Politically, Bohemia became the center of the Lands of the Bohemian Crown; Moravia was a sideland of Bohemia since 1182, Silesia since 1335, Lusatia since 1076. The Luxemburg Dynasty, since 1310, chose Prague as their residence.
Under Emperor (and King of Bohemia) Charles IV., the Diocesis of Prague was elevated to an Archdiocese (1344), and the city became seat of a University (1348); Prague Castle was reconstructed.

Religious Disputes (1400-1620) . Jan Hus, master at Prague University, by preaching in vernacular and criticizing abuses within the church, gained a large followership among Bohemia's Czechs - the Hussites. When Hus was burnt as a heretic by the Council of Konstanz in 1417, this did not deter the Hussites. The Luxemburg Dynasty lost control of central Bohemia; the Hussites not only defeated a series of crusades launched against them, but undertook raids into the countries from where the crusaders originated. The Hussites were not defeated by their enemies; peace was restored in 1434 after a Hussite civil war, in which the moderate Utraquists won over the radical Taborites.
Bohemia had been the site of an early reformation, which had not spread beyond Bohemia and Moravia because of two reasons - the limitation of the Czech language, and Gutenberg's single letter printing technique not having been available yet.
The Luxemburg Dynasty lost control of Bohemia; the country was ruled by 'Hussite King' George of Podebrady (1458-1471), who was succeeded by two kings of the Jagiellonian Dynasty (1471-1526). They again were succeeded by the Habsburg Dynasty (1437-1458, 1526-1618, 1620-1918). In 1485 King Vladislaus II. granted the Bohemian Estates vast authorities regarding the administration of the country. Habsburg Kings Ferdinand (1526-1564) and Rudolf (1576-1611) resided in Prague; Ferdinand in 1556 called the Jesuits to Prague. By the mid 16th century, Bohemia had become a religious caleidoscope, consisting of 4 christian communities : Catholics, Utraquists (moderate Hussites readmitted into the Catholic Church in 1433; mostly Czechs), Bohemian Brethren (successors to the Taborites or radical Hussites, mostly Czechs) and Lutherans (mostly Germans); to these, the country's Jews have to be added as a 5th religious community.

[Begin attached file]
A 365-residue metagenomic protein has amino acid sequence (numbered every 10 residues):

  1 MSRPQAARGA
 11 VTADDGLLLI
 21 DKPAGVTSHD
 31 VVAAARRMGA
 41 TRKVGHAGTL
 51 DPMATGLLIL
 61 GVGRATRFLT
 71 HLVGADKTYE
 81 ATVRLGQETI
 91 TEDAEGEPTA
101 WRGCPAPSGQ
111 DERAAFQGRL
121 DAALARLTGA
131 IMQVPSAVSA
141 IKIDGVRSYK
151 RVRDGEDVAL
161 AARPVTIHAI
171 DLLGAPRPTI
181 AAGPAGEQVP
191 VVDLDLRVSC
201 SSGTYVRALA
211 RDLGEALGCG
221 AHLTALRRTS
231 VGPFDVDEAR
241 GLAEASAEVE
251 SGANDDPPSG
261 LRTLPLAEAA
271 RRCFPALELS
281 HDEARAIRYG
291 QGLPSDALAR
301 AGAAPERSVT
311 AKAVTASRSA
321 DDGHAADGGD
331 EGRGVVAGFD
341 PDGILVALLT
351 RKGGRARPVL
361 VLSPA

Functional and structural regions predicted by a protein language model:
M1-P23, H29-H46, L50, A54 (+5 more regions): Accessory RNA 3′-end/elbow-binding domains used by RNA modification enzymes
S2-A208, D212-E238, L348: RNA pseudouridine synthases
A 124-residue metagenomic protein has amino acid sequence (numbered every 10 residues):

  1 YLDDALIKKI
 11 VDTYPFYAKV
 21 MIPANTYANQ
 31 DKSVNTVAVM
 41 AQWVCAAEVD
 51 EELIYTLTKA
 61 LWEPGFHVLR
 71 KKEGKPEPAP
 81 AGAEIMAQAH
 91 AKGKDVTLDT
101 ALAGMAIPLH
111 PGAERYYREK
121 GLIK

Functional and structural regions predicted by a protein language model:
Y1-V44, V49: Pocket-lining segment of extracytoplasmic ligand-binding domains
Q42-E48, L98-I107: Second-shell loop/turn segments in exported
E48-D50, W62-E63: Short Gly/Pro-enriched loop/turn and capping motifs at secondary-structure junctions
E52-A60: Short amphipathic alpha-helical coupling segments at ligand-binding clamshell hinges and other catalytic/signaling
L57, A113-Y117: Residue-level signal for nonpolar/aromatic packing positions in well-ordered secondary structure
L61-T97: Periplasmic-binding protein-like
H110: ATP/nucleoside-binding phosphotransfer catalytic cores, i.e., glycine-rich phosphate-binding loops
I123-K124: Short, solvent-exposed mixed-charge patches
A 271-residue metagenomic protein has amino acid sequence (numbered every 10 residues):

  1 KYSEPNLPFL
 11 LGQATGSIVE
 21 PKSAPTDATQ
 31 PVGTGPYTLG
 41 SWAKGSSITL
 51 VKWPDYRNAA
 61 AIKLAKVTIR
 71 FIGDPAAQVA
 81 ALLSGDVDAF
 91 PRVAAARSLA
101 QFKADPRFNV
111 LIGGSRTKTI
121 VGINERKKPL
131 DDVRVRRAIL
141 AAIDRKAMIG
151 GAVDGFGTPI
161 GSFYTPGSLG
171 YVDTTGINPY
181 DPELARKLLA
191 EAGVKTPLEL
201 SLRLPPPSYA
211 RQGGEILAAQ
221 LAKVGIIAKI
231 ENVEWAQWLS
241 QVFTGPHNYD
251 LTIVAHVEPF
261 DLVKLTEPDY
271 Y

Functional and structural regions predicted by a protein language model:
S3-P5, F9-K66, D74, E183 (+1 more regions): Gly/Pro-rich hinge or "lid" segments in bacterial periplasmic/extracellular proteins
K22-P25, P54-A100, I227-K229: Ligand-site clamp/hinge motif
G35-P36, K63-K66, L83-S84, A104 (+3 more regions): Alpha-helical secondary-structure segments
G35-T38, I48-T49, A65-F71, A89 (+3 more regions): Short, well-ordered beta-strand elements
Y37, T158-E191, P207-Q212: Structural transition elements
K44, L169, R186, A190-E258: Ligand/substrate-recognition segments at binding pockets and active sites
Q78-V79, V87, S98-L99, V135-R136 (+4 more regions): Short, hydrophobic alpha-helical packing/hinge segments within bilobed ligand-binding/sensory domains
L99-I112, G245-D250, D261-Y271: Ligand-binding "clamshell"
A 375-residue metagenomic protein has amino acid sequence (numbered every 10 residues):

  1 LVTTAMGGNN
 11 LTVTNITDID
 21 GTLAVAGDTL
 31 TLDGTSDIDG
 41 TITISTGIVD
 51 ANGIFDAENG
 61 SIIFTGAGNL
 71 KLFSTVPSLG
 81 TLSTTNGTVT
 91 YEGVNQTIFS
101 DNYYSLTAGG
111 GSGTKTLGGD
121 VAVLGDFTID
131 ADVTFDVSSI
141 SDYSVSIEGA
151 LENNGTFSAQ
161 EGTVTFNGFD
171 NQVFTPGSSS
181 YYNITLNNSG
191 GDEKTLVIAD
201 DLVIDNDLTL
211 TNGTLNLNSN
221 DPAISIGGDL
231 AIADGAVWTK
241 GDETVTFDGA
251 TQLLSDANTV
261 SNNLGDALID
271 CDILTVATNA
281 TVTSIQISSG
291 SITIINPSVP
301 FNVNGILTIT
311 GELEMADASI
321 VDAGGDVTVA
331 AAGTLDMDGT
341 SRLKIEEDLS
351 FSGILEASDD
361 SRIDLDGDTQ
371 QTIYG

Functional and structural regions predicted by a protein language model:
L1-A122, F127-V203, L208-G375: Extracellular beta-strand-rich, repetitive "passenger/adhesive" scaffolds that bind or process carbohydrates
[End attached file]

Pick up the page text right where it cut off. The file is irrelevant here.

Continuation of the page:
In 1617 Duke Ferdinand of Styria, a staunch supporter of the Counterreformation, was elected King of Bohemia; a number of Bohemian aristocrats rebelled and in 1618 staged a coup d'etat (Defenestration of Prague). From 1618 to 1620, Bohemia was a noble's republic, under an elected, nominal king.

Counterreformation Bohemia (1620-1711) . The Habsburgs being victorious in the Battle of the White Mountain 1620, they had the rebellious Bohemian aristocrats executed and their estates auctioned off. In effect, Bohemia got a new nobility, partially of German, partially of Italian background, all of them Catholics. The printing of books in Czech language ceased; the Jesuits were given a free hand in implementing the Counterreformation. Large numbers of Bohemian protestants fled the country. Economically, the country suffered - from war as well as from maladministration. Czech historians refer to this period as the Dark Age of their history.
Within the territories of the Austrian Habsburgs, Bohemia still was the economically most versatile and productive region.

18th Century Bohemia (1711-1792) . In 1683 the Austrian Habsburgs narrowly escaped disaster; the Ottoman siege of Vienna was broken, by 1699 Hungary liberated. The Austrian Habsburgs, throughout the late 17th and into the 18th century, in order to fight their many wars, heavily depended on foreign subsidies. Austrian economists wanted to improve the Emperor's finances and suggested policies such as lessening the burden on peasants and introducing taxation on nobility. Still, in 1775 the country saw a peasants rebellion. Also, new forms of production, such as manufactures, were promoted. Bohemia was the most versatile and productive economy among the territories of the Austrian Habsburgs (the Austrian Netherlands and Milan disregarded).
Repeatedly, Bohemia was the battleground of wars (War of Austrian Succession 1740-1748, Seven Years War 1756-1763; War of Bavarian Succession 1777-1778).